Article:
Persian cats became popular in France before they became popular in England. For awhile, Persian cats were referred to as “French cats” because of their popularity in France.  By the reign of Queen Victoria (who owned 2 Persian cats), the popularity of Persian cats (and cats in general) skyrocketed in England. During the late 1800′s the Persian cats were exported to the U.S. and quickly became the most popular breed in the world.

Persian Breed Today

The look of Persian cats has changed a bit over the course of their breeding. There are now 150 different variations of the breed. In the US, we classify these cats as one breed called Persian. In England, these cats are known as “Long-Hairs” and each color variation is its own breed.  Many modern cat breeders choose the cats with the flattest facial features, known as Extreme Persian, to be their show cats. Persian cats with more protruding features are considered to be “Traditional Persian” or “Doll-Faced Persian.”

Bringing a Persian Cat Home

Persian Cats Lion Cut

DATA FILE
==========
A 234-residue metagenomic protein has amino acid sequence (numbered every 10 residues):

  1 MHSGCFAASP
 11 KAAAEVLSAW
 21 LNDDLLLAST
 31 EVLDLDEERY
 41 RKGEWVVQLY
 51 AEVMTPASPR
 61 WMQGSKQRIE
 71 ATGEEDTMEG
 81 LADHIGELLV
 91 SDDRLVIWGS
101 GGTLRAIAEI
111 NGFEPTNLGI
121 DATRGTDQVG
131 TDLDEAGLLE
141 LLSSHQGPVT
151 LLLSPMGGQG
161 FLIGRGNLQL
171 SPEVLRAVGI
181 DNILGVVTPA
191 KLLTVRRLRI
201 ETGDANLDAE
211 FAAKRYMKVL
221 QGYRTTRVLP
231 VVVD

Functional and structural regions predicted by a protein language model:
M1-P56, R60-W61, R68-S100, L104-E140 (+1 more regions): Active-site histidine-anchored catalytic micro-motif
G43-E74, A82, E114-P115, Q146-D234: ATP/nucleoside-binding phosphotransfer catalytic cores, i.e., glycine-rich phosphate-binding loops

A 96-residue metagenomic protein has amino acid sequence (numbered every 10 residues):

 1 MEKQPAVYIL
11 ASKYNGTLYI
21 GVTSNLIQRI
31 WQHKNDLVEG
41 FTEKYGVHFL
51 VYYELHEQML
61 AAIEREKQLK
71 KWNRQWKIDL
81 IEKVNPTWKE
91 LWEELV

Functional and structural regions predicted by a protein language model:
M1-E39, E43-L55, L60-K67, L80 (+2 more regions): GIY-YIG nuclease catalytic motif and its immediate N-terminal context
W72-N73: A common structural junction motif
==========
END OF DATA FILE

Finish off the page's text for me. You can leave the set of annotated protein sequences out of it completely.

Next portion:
Persian cat with lion’s cut.
Photo credit: Liz West

Regular grooming is a necessary part of having a Persian cat. They have both a thick overcoat and a thick undercoat. Without being combed daily, knots and mats can easily form in that beautiful fur. These cats will also need to be bathed regularly.  Many Persian owners opt to have the majority of the fur shaved off (called a Lion’s cut) to keep grooming needs to a minimum.

Unfortunately there are a few health problems common to this breed. Around 40% of Persian cats are affected by Polycystic Kidney Disease, in which the kidneys become covered in cysts and the kidney’s healthy tissue gets destroyed. These cats may need regular ultrasounds of their kidneys to keep an eye on the progress of the disease. Upper respiratory problems and runny eyes are also common.

Persian cats are stereotyped as being lazy, but that isn’t entirely true. They do love to lounge, but they also love to play. These cats prefer to have their feet on the ground and don’t like to jump or climb. While Persian cats adapt easily to any environment, they prefer an environment that is peaceful and secure. They are good with children and other animals.  All in all, they make terrific pets that can live 15 – 20 years!

Persian Cat Cream CFA